The tiny cluster of Pallipalayam in Tamil Nadu is exclusively into viscose. It is also adversely affected because of the ongoing trade war between the US and China. Subir Ghosh reports.

The small town of Pallipalayam in the Namakkal district of Tamil Nadu has a population of just 40,000. But it is an important cog in the Indian textiles wheel: it is the largest cluster in the country that produces viscose yarn.

The Pallipalayam cluster has been into viscose from the very beginning- the late 1980s. The cluster has grown at a sedate pace over the decades, with growth shooting up in the last 5-7 years. Investments have doubled up from ₹2,000 crore in FY 2015 to ₹4,000 crore in FY 2020. It produces close to 80 per cent of the viscose spun yarn (VSY) in India-roughly 1,000 tonnes per day (TPD).

But all of a sudden, it has been hit by a bolt from the blue. The ongoing trade war between the United States (US) and China has been having a deleterious side effect on the business here. Volumes have been affected, and there has been a price drop too.

The Economics of Viscose

The cost of the raw material (mostly from Grasim Industries) is about ₹133.40 per kg. With a waste factor of ₹5.50, the effective raw material cost comes to about ₹138.90. After production and other cost components, the total cost of yarn works out to ₹190/kg. Since wastage is minimal, the volume of raw material used is close to the production volume.

With imported yarn available in the domestic market at ₹165, spinners are having to considerably undercut and sell at ₹170 so as to remain competitive in the domestic market. The result is that there is a straight loss of ₹20/kg. For a cluster that produces 1,000 TPD, this means a loss of ₹2 crore per day. This has been going on for more than two months now, and matters have come to a head.

Durai Palanisamy, executive director of the Pallavaa Group, provides the backdrop, "Because of the trade war, garment exports from China have been affected. They have huge spinning capacities, and with a reduced domestic consumption, they have been looking for big markets like India. Since the India market has been growing, Chinese producers have started dumping the yarn in India." This holds true also for Indonesia and Vietnam, who import the viscose fibre from China.

Unlike fabrics which are protected by a 20 per cent duty and fibres which have a total duty (including anti-dumping) of 18 per cent, yarns attract a customs duty of only 5 per cent. So, it is the viscose yarn manufacturers in India who are squeezed.

Therefore, VSY imports have been seeing a steep rise. From just 6 TPD in FY 2017, imports jumped to 54 TPD in FY 19. In the first quarter of this FY (i.e. April-June), it was 93 TPD. Since then, the figures have sky-rocketed: 170 TPD in July and 259 TPD in August alone. According to Palanisamy, VSY imports could well be 300TPD in September.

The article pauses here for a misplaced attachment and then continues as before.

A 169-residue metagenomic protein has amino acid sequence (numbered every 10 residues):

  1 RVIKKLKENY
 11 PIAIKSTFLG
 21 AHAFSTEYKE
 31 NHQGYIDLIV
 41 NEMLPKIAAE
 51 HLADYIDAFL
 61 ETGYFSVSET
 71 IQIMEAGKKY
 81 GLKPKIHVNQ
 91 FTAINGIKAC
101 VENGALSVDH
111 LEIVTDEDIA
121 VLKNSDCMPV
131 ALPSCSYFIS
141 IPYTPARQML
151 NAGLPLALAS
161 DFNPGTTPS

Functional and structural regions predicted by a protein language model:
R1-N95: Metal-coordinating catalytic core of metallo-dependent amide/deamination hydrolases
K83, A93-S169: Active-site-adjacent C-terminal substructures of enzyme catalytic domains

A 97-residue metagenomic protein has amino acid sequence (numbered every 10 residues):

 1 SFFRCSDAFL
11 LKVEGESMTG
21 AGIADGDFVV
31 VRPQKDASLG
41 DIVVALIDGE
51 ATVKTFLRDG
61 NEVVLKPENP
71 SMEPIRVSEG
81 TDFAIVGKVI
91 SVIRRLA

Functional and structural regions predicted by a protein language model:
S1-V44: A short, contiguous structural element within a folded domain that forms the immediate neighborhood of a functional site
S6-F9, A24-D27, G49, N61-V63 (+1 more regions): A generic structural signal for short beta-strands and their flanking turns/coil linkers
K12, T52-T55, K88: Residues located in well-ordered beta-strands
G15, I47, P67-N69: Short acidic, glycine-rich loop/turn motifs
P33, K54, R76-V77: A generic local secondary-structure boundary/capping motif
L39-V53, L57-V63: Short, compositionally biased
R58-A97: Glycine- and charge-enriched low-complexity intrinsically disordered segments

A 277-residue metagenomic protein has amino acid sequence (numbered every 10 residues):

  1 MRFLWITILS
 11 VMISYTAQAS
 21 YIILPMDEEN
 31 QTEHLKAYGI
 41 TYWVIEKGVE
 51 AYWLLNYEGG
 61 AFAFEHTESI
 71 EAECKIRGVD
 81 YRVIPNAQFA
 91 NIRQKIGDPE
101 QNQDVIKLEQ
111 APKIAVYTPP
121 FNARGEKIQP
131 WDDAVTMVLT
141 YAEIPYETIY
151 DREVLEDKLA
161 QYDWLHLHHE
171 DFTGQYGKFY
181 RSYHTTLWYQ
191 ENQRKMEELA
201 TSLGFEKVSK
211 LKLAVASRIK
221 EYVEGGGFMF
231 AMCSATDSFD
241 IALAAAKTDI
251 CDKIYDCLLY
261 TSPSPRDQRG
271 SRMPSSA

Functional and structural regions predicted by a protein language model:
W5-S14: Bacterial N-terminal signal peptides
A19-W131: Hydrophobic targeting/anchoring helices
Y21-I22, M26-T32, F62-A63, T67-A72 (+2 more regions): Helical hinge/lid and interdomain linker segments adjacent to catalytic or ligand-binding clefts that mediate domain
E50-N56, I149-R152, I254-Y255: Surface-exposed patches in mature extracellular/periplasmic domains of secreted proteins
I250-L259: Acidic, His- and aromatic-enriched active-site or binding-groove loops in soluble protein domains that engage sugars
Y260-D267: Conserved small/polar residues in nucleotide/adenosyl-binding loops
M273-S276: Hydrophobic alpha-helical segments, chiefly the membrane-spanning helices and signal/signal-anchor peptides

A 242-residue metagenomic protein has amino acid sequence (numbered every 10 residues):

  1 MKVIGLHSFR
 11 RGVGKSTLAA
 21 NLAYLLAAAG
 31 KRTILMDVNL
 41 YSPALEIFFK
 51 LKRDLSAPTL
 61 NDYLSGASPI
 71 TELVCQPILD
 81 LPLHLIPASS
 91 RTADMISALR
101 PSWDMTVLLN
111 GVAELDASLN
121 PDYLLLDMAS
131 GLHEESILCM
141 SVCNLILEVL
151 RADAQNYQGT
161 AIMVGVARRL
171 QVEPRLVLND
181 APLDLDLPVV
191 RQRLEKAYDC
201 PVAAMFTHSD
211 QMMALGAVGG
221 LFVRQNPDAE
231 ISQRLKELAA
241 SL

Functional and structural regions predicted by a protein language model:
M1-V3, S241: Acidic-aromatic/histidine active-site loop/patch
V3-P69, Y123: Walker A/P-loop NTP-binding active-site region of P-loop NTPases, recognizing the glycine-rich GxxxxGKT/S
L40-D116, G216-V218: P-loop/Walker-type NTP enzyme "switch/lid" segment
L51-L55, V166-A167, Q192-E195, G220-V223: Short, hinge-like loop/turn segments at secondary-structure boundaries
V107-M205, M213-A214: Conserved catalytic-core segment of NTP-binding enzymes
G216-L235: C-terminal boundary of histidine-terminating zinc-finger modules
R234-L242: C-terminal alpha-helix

According to Karthikeyan Thangavel, director of V Thangavel & Sons Pvt Ltd, the influx of VSY is affecting the cotton sector as well. The price of 30s count cotton yarn is ₹175-180/kg, which is higher than the VSY price of ₹165/kg. "Lot of looms have shifted to viscose because it is available at a predatory price." A danger lurks here. Once the cotton and viscose spinning sectors are destroyed, the Chinese exports can very well jack up prices after four years and call the shots.

But reducing fibre prices will not help matters because China has been consistently devaluating its currency. Recently, the People's Bank of China (PBOC) had said that the slump in the yuan was driven by "unilateralism and trade protectionism measures and the imposition of tariff increases on China." The Chinese currency is not freely traded, and the government limits its movement against the US dollar. A weaker yuan makes Chinese exports more competitive and cheaper to buy with foreign currencies. This is apparently also being done to avoid inflation or reduce capital inflows.

The cluster, therefore, remains on tenterhooks, and is expected to bleed heavily during the festive season, which is the peak season for many factories here.

For all good reason, the spinning mills are vital for the value chain. Small weavers who cannot afford to import depend considerably on the spinners who offer 30-75 day credit. But if spinners cannot become any more competitive than they already are, weavers will look at alternatives.

Palanisamy can think of two possible solutions. The first can be to protect yarns either by increasing the customs duty or enforcing some other safeguard measures. The other would be to make fibres available at international prices. The latter measure may not help much since the difference between the international prices of ₹110/kg and that of the domestic availability of ₹130/kg is only ₹20. That would only offset the current loss of ₹20/kg.

Says Prabhu Dhamodharan, convenor of the Indian Texpreneurs Federation (ITF), "The world of fashion demands more blended products, and viscose is the preferred product. A healthy MMF sector, particularly the viscose segment, is crucial for export growth and competing with Bangladesh and Vietnam. Competitive prices are important for all sectors-yarn, fabrics and fibres.

"Tweaking of current import duties at all the three stages (fibre, yarn and fabric) may help in bringing basic safety from dumping to all the value chain manufacturers and it will help the sector to keep the prices also competitive. Being a structural issue, it's time for all stakeholders like fibre manufacturers, spinners and weavers to come together and approach the textiles ministry jointly to arrive at a win-win solution for everyone in the value chain."